TDS on Provision for Expenses

By | August 23, 2015

TDS on Provision for Expenses

TDS on Provision for Expenses

Q : Whether there is TDS on Provision for Expenses created in the books ?

For TDS on Provision for Expenses we have to read Section 190, with sections 4, 40(a)(i), 40(a)(ia) and 201, of the Income-tax Act, 1961

Subject : Deduction of tax at source /Suspense acccount

Assessment years 2006-07 to 2009-10

Circulars and Notifications: CBDT Circular No. 3 of 2010, dated 2-3-2010; CBDT Circular No. 550, dated 1-1-1990

Decision :-

It is clear from statutory provisions of TDS that liability to deduct tax at source exists when amount in question is credited to a ‘suspense account’ or any other account by whatever name called, which will also include a ‘provision’ created in books of account

Therefore Assessee having admitted its default under section 40(a)(i) and section 40(a)(ia) could not in proceedings under section 201(1)/(1A) argue no default under chapter XVII-B.

Statutory provisions of withholding tax clearly envisage deduction of tax at source de hors charge under section 4(1), hence assessee was liable to deduct tax on provision for expenses created in books of account .

Latest Books on TDS



Recommended Link:

  1. No TDS on Provision of Interest u/s194A if provision reversed
  2. NO TDS liability under Section 195 if Book entry passed reversed Subsequently

Affiliated Book

TDS on Provision of Expenses

 

BUY

Full Text of case law on  TDS on Provision for Expenses:-

IN THE ITAT BANGALORE BENCH ‘A’

IBM India (P.) Ltd.

v.

Income-tax Officer (TDS) LTU, Bangalore

N.V. VASUDEVAN, JUDICIAL MEMBER
AND JASON P. BOAZ, ACCOUNTANT MEMBER

IT APPEAL NOS. 749 TO 752 AND 1588 TO 1591 (BANG.) OF 2012
[ASSESSMENT YEARS 2006-07 TO 2009-10]

MAY  14, 2015

Padamchand Khincha,CA for the Appellant. C.H. Sundar Rao, CIT-I(DR) for the Respondent.

ORDER

1. These are batch of 8 appeals by the Assessee against a common order dated 30.3.2012 of CIT(A)-LTU, relating to AYs 2006-07 to 2009-10. By the impugned orders, the CIT(A) confirmed the order of the Assessing Officer treating the Assessee as an Assessee in default u/s. 201(1) and also levying interest on tax not paid u/s. 201(1A) of the Act. The Assessee filed 4 appeals viz., ITA Nos. 749 to 752/Bang/2012, challenging the action of the Revenue in treating the Assessee as an Assessee in default u/s. 201(1) and also levying interest on tax not paid u/s. 201(1A) of the Act. According to the Registry, separate appeals had to be filed against the order of the Revenue in treating the Assessee as an Assessee in default u/s. 201(1) and separate appeals had to be filed in respect of the action of the revenue in levying interest on tax not paid u/s. 201(1A) of the Act. Hence the Assessee has filed appeals being ITA Nos. 1588 to 1591/Bang/2012 which relate to challenge to levy of interest u/s. 201(1A) of the Act. ITA Nos. 749 to 752/Bang/2012 are treated as appeals filed challenging the order passed u/s. 201(1) of the Act.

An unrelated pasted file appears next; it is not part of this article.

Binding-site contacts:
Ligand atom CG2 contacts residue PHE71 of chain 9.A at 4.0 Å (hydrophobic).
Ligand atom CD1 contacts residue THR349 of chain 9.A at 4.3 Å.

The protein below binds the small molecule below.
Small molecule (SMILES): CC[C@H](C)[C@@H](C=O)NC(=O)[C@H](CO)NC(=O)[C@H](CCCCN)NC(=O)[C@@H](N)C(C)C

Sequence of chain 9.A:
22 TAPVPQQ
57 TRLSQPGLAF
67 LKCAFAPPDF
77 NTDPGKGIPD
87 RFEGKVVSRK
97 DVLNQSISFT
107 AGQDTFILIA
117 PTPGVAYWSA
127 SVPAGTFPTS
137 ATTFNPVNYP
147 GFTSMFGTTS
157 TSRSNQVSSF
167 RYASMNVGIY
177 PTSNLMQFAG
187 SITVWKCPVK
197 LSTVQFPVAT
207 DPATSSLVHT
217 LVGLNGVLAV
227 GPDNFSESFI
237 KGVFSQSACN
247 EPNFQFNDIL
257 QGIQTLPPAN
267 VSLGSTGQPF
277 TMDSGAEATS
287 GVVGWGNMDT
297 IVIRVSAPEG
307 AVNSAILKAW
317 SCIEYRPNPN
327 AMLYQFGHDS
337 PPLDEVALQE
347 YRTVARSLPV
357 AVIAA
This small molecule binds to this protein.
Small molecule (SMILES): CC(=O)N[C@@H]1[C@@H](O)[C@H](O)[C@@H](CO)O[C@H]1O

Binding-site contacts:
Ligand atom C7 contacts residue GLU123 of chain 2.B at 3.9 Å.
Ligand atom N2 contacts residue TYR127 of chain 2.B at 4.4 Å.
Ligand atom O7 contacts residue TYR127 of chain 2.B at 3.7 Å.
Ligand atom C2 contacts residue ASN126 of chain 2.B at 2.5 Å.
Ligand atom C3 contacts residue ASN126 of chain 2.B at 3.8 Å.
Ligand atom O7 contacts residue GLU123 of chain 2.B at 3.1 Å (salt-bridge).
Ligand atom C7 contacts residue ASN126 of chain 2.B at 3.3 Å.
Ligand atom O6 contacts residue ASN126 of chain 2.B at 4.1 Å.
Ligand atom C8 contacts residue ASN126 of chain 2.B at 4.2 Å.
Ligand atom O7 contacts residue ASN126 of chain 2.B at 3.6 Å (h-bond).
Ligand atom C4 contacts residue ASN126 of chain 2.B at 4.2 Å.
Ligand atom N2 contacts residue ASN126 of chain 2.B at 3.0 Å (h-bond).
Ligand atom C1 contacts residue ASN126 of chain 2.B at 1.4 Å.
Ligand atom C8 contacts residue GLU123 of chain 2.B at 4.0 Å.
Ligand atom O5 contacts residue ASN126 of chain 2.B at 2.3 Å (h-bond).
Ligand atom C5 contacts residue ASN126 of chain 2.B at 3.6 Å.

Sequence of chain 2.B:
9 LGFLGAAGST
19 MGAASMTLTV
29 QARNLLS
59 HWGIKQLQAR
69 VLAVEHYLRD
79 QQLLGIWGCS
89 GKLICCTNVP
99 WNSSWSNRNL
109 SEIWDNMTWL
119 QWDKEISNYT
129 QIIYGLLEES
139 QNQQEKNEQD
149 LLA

2. The Assessee is a wholly owned subsidiary of IBM World Trade Corporation, US (“IBM WTC”). The Assessee follows the mercantile system of Accounting. The Assessee makes provision for certain expenses in its books of accounts. As per the global group accounting policy, each of the entity of IBM group worldwide has to quantity its expenses every quarter, within 3 days of the end of every quarter. In respect of expenses for which invoices have been submitted or the payments have become due in respect of the expenses, the same are accounted for and if Tax Deduction at source (TDS) is found to be applicable on these expenses, the same is accounted for. However, in respect of expenses in respect of which only service/work has been provided/performed by the vendors, but for which the invoices have not been furnished or in respect of which the payments have not fallen due for payment to the vendors, a provision for such expenses is made in the books of account recognising the liability that has been incurred. The expenses are debited to the profit and loss account and the provisions are credited to a provision account and not to the vendor accounts as these have not fallen due for payment. These expenses, although credited to the provision account, do not lose the colour of being ascertained liabilities. On the basis of its knowledge of having received the services and incurred an expense for it, the Assessee recognises such expenses by providing for it as of the year end. Such expense provisions are however created on reliable estimates of the payment that is expected to be made on the settlement dates in future, that fall in the next accounting year. In the subsequent financial years, the provision entries are reversed and on receipt of invoices in respect of the respective expenses, the same are recorded as liabilities due to the respective parties, at which point in time taxes are withheld at source and paid to the Government in the due course.